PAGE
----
At the time of this writing, four states had enacted disclosure laws to help inform their tax policy in the same way the revelations by CJT guided federal tax reform. In Massachusetts, a compromise among the Tax Equity Alliance for Massachusetts, the business community, and the Legislature called for the creation of the Special Commission on Business Tax Policy to study Massachusetts business taxes and the annual disclosure of financial information of publicly traded corporations, banks, and virtually all insurance businesses in the state. In addition to being available to the public, the disclosed information is used to create an aggregate report detailing tax information by business type and size. The disclosure law may be subject to changes down the line, such as the substitution of the business’s name with an anonymous entity identification number to be changed year after year, as proposed by the Special Commission.
West Virginia requires the publication in the State Register of the name and address of any taxpayer receiving a state tax credit with the name and amount of each credit received. Designed to promote accountability and efficiency, the disclosure requirement revealed that the coal industry was the major beneficiary of the state’s investment and jobs expansion credit, a credit that was additionally discovered to cost the state enough tax revenue to effectively eliminate all state tax liabilities for a thirteen year period for most qualifying tax payers. While the disclosure requirement received only token resistance, large companies won a significant victory with the maximum reporting category being designated as “more than $1,000,000,” allowing companies to effectively conceal state credits that often exceeded $10,000,000.
Arkansas authorizes the disclosure of any taxpayer’s state tax credits, rebates, discounts, or commissions for the collection of a tax. No publication of the disclosed information is required, and members of the public must file a request with the Director of Taxation to view the information. Taxpayers then have up to seven days to challenge the release if they can prove it would give an advantage to competitors.
Wisconsin requires the Department of Revenue, at the request of any Wisconsin resident providing identification and paying a four dollar per return fee, to furnish the amount of income tax paid by any taxpayer. The requesting party’s identification information is then forwarded to the individual or corporation whose tax data was requested. Being the older of the four disclosure states, there is unique proof in Wisconsin of publicity positively influencing proposed tax policies. The Wisconsin Action Committee, for example, used the disclosure requirement to create a list of major corporations doing business in Wisconsin without paying any state income tax. Their discoveries helped twice to fashion a proposed corporate minimum state income tax, though the legislation was ultimately vetoed on both occasions.
As it pertains to publicly traded corporations, the arguments favoring the state level disclosure of disaggregated tax information easily outweigh the arguments opposing disclosure. Firm-specific information allows policymakers to consider a range of issues surrounding corporate tax policies through microsimulations, the creation of statistical aggregates, and the identification of transfer pricing abuse. Disclosure without identification of the taxpayer hinders the policymaking justification for disclosure, as any meaningful analysis requires identification to aid in data comparison and categorization. Finally, disclosure allows the public to access and form an understanding of the issues germane to corporate tax reform, a topic that would otherwise be limited to a small group of experts, and further encourages a climate of accountability and openness consistent with the goals of the SEC.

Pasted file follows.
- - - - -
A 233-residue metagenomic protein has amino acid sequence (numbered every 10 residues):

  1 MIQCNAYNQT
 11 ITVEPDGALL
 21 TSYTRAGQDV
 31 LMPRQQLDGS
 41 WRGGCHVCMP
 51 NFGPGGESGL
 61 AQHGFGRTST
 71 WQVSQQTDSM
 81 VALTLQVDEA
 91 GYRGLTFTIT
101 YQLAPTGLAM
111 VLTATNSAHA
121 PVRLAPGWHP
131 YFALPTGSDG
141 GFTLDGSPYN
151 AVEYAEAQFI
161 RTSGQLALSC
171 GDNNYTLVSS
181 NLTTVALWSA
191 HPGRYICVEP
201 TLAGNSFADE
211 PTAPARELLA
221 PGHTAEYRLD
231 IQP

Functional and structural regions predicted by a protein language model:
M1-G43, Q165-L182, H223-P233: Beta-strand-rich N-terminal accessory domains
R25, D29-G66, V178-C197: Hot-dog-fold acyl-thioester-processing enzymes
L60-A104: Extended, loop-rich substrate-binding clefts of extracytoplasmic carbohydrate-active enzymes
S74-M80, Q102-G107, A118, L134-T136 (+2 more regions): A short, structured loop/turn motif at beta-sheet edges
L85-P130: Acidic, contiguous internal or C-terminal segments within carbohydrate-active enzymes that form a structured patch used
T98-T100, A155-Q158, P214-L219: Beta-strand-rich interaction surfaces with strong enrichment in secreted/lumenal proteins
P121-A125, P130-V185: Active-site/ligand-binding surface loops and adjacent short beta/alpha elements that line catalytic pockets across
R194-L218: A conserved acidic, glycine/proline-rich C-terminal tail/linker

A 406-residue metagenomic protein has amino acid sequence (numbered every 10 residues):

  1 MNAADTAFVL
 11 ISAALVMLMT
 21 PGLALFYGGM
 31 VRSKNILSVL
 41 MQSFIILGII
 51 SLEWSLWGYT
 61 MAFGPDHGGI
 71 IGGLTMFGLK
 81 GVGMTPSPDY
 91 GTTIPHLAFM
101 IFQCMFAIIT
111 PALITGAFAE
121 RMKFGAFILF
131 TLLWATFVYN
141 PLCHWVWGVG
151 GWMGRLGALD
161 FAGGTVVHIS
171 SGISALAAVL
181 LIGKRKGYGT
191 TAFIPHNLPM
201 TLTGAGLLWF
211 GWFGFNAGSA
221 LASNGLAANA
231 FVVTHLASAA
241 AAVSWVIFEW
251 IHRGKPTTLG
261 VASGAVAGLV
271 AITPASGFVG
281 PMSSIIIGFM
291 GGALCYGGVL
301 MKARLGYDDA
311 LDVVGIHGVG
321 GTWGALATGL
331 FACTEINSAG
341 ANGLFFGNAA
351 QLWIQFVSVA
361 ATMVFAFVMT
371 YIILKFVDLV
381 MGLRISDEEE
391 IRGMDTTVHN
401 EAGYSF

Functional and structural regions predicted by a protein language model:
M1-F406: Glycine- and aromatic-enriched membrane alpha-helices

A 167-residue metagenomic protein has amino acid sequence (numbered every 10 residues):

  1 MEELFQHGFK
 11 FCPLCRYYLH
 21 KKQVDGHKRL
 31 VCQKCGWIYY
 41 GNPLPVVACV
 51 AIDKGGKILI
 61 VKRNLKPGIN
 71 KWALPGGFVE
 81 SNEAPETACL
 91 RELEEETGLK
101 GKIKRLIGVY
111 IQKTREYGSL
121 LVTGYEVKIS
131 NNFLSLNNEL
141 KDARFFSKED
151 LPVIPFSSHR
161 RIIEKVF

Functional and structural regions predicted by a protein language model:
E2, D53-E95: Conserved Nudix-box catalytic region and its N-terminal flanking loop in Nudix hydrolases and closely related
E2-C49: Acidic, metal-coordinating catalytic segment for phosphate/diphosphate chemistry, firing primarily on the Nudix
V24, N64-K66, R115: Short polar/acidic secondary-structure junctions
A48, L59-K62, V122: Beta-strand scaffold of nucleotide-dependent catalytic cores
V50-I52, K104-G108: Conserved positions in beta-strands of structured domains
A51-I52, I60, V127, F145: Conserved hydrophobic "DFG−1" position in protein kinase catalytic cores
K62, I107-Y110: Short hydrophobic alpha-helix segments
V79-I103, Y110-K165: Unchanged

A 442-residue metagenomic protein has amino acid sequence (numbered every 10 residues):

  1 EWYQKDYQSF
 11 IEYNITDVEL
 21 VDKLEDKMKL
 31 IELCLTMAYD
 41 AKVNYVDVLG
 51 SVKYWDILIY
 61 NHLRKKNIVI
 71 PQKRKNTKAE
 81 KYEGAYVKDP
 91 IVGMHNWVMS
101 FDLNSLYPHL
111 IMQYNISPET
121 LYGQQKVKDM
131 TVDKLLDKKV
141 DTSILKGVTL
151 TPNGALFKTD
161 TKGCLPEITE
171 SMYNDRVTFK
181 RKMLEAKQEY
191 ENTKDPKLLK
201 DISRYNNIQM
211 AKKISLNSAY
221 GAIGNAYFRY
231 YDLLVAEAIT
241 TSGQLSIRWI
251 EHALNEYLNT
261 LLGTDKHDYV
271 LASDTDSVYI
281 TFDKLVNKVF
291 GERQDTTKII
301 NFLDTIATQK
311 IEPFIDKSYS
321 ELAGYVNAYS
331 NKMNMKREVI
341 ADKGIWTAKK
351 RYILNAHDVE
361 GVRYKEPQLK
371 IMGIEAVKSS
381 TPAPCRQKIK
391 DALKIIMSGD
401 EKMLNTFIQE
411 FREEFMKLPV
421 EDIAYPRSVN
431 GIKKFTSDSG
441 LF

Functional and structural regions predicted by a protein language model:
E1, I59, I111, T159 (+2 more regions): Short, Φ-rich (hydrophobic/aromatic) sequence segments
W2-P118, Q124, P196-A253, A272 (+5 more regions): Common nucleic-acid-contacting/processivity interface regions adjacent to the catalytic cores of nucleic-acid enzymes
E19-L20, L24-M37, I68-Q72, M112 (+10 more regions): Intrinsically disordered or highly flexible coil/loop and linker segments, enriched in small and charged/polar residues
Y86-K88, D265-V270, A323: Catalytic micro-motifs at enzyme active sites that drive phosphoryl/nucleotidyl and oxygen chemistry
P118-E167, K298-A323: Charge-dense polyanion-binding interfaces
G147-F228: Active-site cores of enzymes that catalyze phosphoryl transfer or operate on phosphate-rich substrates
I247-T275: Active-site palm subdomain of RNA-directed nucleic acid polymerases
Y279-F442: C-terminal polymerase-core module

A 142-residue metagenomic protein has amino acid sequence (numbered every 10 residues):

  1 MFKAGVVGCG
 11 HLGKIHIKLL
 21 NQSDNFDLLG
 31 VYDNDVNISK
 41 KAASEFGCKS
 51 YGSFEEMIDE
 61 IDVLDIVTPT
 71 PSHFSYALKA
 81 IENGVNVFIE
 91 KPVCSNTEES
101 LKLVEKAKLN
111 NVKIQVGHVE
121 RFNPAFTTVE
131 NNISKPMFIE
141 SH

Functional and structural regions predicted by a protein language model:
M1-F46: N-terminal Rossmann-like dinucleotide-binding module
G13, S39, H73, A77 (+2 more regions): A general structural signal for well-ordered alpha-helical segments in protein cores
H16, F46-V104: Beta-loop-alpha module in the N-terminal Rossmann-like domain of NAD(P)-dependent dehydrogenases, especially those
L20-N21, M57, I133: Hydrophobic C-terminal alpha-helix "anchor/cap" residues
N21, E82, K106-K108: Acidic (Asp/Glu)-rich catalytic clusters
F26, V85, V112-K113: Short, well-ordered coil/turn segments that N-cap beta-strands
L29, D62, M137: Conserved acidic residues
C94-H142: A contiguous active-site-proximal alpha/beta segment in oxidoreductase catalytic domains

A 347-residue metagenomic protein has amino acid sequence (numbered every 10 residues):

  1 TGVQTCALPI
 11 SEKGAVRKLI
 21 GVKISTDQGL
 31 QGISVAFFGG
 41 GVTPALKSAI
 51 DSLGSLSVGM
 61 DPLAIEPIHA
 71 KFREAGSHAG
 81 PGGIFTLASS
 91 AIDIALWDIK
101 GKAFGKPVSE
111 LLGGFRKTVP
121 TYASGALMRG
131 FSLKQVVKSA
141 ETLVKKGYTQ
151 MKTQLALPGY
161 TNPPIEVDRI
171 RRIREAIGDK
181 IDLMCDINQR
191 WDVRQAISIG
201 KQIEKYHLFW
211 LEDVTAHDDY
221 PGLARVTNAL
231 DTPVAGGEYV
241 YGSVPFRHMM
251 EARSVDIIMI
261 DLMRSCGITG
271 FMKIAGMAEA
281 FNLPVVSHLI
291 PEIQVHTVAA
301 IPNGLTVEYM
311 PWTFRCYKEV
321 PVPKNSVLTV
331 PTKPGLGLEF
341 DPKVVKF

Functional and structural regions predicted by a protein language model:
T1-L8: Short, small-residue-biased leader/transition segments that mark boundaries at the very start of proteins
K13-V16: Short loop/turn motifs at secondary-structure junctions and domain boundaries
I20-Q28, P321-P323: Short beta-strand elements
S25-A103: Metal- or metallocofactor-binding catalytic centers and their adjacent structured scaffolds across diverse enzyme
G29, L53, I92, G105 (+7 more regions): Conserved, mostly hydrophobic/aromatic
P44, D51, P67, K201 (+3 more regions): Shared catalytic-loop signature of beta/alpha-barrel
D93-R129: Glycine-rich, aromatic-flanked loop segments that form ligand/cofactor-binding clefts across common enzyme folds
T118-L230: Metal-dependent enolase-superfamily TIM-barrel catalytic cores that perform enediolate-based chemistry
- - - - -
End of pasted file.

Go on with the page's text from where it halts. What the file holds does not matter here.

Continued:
Opponents to disclosure consistently argue that mandatory disclosure will reveal proprietary information to competitors, though the support behind this argument is dubious. In 1973, the SEC was unsympathetic to arguments that the reporting of more extensive federal income tax data would reveal tax strategies to competitors. Indeed, opponents to disclosure have never been successful in providing a detailed example of how the disclosure of tax information reveals anything of competitive value. Ultimately, the disclosure of tax data is unlikely to give competitors any value because comparable information is typically available from other reports and because information would be presented in tax, rather than financial, accounting in its aggregate form. Even if one were to accept the untenable idea that disclosure would affect competition, the resulting flow of information would be in line with the principles of a market economy.
Finally, opponents to disclosure argue that it would undercut a state’s business climate. Presumably, mandatory disclosure would drive businesses out because of the perceived lack of state goodwill towards businesses. While any tax policy can be characterized as affecting a business climate, it is unlikely that disclosure, a tax policy that has no effect on a corporation’s bottom line, would have a significant impact on a business’s perception of a state’s business climate. If the business climate were truly impacted by disclosure, corporations would respond in unique ways. Some may welcome the opportunity to show that corporations pay their fair share of taxes. It’s unlikely, however, that a business would move from the state as a result of a disclosure requirement, especially if such requirements became widespread.
Individuals have a higher expectation of privacy, and as such this article suggests that a state’s disclosure requirement be limited to foreign or domestic publicly traded corporations, banks, utilities, and insurance companies doing business in the state. However, with respect to the public’s right to know who is receiving state funds, this limitation should not be applied to the disclosure of tax expenditures. Situations in which the state spends money through tax provisions should be disclosed regardless of whether the beneficiary is an individual or a business. Tax expenditure disclosures should at a minimum include the amount of the special tax provision and the beneficiaries’ savings resulting from the beneficial treatment, and supplemental information that allows the state to evaluate the efficacy of the tax expenditure would be prudent depending on the tax policy’s purpose. As it pertains to disclosure under normative state tax provisions, states should require disclosure of financial and tax accounting income to identify where and how the tax code can be brought closer to economic realities.
Pomp, Richard, "The Disclosure of State Corporate Income Tax Data: Turning the Clock Back to the Future" (1993). Faculty Articles and Papers. 544.